Musically, Korn's stuff is more groove-laden and slower than what I normally do. But what's cool is that they're letting me add my own stuff, like a lot quicker fills; I'm keeping around the same tempos and grooves, but I'm adding really quick double-bass at the end of certain phrases and at the end of songs. I've even got blast beats at the end of "Blind" — we take the song super long with crazy fast double bass. So my style from Slipknot is interjected in Korn, and I think the kids are digging it. It's been cool locking in with Fieldy, and I vibe all the way off of Munky live; he's just a sick performer.
Jon, Munky, and Fieldy, they all have their separate buses; I ride with Jon, Kalen [Chase, Korn's backing vocalist and percussionist], and the security, so Jon and I hang out all the time. Jon and Kalen have been working on this kind of electronic project, and we've kind of been messing around with it, just something for fun. Me and Kalen are the only ones that party, but Jon doesn't care; he likes to get our party started, he likes to get us all fucked up. He pours shots of Crown Royal and Jagermeister for us, gets us trashed, and then we write these crazy songs together.
I think we're playing Switzerland tomorrow, but I'm not even sure. OK, security's here, telling me to get my ass into the room to warm up. Aw man, that crowd is going apeshit right now. It's gonna be good!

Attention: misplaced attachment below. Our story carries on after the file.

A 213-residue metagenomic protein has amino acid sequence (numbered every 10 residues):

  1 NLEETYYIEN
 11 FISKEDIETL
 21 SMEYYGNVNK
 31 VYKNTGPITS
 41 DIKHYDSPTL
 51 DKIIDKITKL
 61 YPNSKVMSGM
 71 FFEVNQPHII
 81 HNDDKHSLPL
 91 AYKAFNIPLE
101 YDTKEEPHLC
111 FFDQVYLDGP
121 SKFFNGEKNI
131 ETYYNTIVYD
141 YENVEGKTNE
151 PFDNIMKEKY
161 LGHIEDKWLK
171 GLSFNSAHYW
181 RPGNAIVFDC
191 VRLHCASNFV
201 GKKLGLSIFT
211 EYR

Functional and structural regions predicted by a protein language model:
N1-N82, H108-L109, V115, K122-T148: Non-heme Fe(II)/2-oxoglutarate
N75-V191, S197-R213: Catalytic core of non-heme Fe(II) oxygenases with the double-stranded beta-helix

It's nice to finally have a day off after all the grueling travel days — most of the drives have been 12 hours or more, and some over 20. I spent this afternoon walking around Prague, which is such a cool old city. They have a lot of shops that sell old stonework and statuary, and I just bought a couple of gothic pieces for my house and had them shipped home. I also bought a bottle of absinthe, but I'll probably wait until tomorrow night to get into it; we've got a show tomorrow, and I don't want to get too liquored up tonight.
I wasn't able to drink for a couple of days because of medicine I was taking for an ear infection. I like to wear my in-ears pretty tight, so it was kind of uncomfortable there for a few shows, but I got through it.
Playing with Korn, it's kind of déjà vu, because they used to be a five-piece band, and now there's eight people out there [keyboardist Zac Baird and percussionist Michael Jochum fill out the rest of the touring lineup], which is only one less than Slipknot. It's like, "Oh, you've got percussion in there now? I've seen that before!" But it's cool — I can see why they've added it, and it's totally done in a different way than the Slipknot thing. There are so many elements, both on the new record and the older Korn records, with keyboards and samples and triggers and different effects, and it's all represented live now.